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I have a reoccurring issue where a customer calls up and complains that the web site is too slow. Specifically, if they are inactive for a short period of time, then go back to the site, there will be a minute-two minute delay before the user sees a response. (the standard browser is Firefox in this case)

I have Perfmon up and running, the cpu utilization is usually below 20% (single proc...don't ask). The database is humming along. And I'm pulling my hair out.

So, what metrics/tools do you find useful when evaluating IIS performance?

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This might be a better fit on Server Fault. – James McMahon Jul 10 '09 at 17:51
Could be, but Server Fault did not exist when I asked this question. – Chris Brandsma Jul 10 '09 at 19:51
up vote 21 down vote accepted

Hope this helps:
Best Practices for Speeding Up Your Web Site
Scaling Strategies for ASP.NET Applications
IIS Tuning
14 Rules for Faster-Loading Web Sites
Best practices for creating websites in IIS 6.0
Stanford Computer Cience - High Performance Web Sites
10 Tips for Writing High-Performance Web Applications
Writing High-Performance Managed Applications : A Primer
Nine tips for a healthy "in production" ASP.NET application
Speedy C#, Part 2: Optimizing Memory Allocations - Pooling and Reusing Objects
Memory Usage Auditing For .NET Applications
Troubleshooting HTTP Compression in IIS 6.0
Maximizing IIS Performance - 25 tips
Optimizing IIS 6.0 Performance
Page Speed - an open-source Firefox/Firebug Add-on
Performance Testing Guidance for Web Applications
Top 10 Performance Improvements in IIS 7.0
CHAPTER 6 Optimizing IIS 6.0 Performance
Performance Tuning Guidelines for Windows Server 2003 - Performance Tuning for IIS 6.0
ASP.NET Performance Tips
IIS 6.0 Tuning for Performance - by Peter A. Bromberg, Ph.D.
Improving .NET Application Performance and Scalability - by MS
Optimizing and Performance Tuning IIS 6.0
12 Steps To Faster Web Pages With Visual Round Trip Analyzer
Thread: IIS 6 performance tweak guide (draft)
CPU Settings for an Application Pool IIS6 e IIS7

Great improvements tips :
Running ASMX Web Services on STA Threads
Scale Net

Measure, measure, measure :
Load Test Your Site
Show Slow
Performance Monitor Wizard
Two Minute Drill: Introduction to XPerf
Suggested Performance Counters to Watch (IIS 6.0)

See what the best sites did :
TOP 100

More resource :
Learn papers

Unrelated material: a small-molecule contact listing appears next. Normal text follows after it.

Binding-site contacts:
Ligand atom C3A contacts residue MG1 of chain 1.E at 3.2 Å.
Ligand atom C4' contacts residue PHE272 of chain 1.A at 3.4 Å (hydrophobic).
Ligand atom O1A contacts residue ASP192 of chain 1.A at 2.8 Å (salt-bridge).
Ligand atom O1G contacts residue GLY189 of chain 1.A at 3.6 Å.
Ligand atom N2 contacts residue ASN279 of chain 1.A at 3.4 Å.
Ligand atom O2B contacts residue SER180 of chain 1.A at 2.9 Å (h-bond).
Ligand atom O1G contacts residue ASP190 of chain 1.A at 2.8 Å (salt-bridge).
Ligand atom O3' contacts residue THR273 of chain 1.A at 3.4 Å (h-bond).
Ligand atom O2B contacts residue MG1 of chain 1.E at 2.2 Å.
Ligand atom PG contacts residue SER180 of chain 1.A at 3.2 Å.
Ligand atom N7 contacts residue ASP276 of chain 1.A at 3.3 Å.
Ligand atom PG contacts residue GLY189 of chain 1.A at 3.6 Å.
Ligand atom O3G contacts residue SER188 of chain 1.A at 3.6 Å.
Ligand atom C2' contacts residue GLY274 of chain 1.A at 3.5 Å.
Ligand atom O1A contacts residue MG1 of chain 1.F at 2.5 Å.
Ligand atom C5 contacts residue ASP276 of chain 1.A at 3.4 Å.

My experience says:
- Enable compression (GZIP/Deflate) in IIS, for Static data. Simple to implement and with excellent results.
- if cpu is not your problem try to enable compression for dynamic data as well.

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ok lots of links is good, but what about some advice based on your experience, too? – Jeff Atwood Jul 13 '09 at 13:02
My experience says: Evaluate each case and apply that brings results. I am giving the options. – lsalamon Jul 13 '09 at 13:57

For your particular case, you need to increase the idle-timeout option in IIS because that delay is due to ASP.NET loading the binaries and starting your application. The default is 20 minutes, so if nobody accesses the site for 20 minutes, IIS will shut down the process and the next request will take a long time to start up.

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Do you have a recommendation for what to set the value to? I changed mine to 60 minutes as a starter. – Chris Brandsma Mar 19 '09 at 1:53
It depends on how much traffic your site receives. I would say set if you are receiving < 100 visitors/day it should be about 24hrs. This way if you don't receive any traffic in the off peak time your site will still be responsive the next day. – Alex May 27 '09 at 14:05
@Chris you normally don't want it to timeout at all if you're running your own server and there isn't much else on the box. You always want your site to be snappy right? – Todd Smith May 27 '09 at 14:06
I suggest setting the timeout to 1440 (one full day) – Brian Webster Oct 14 '10 at 0:04

Maybe the application pool is shutting down when there is a period of inactivity? The application pool would take some time to start back up.

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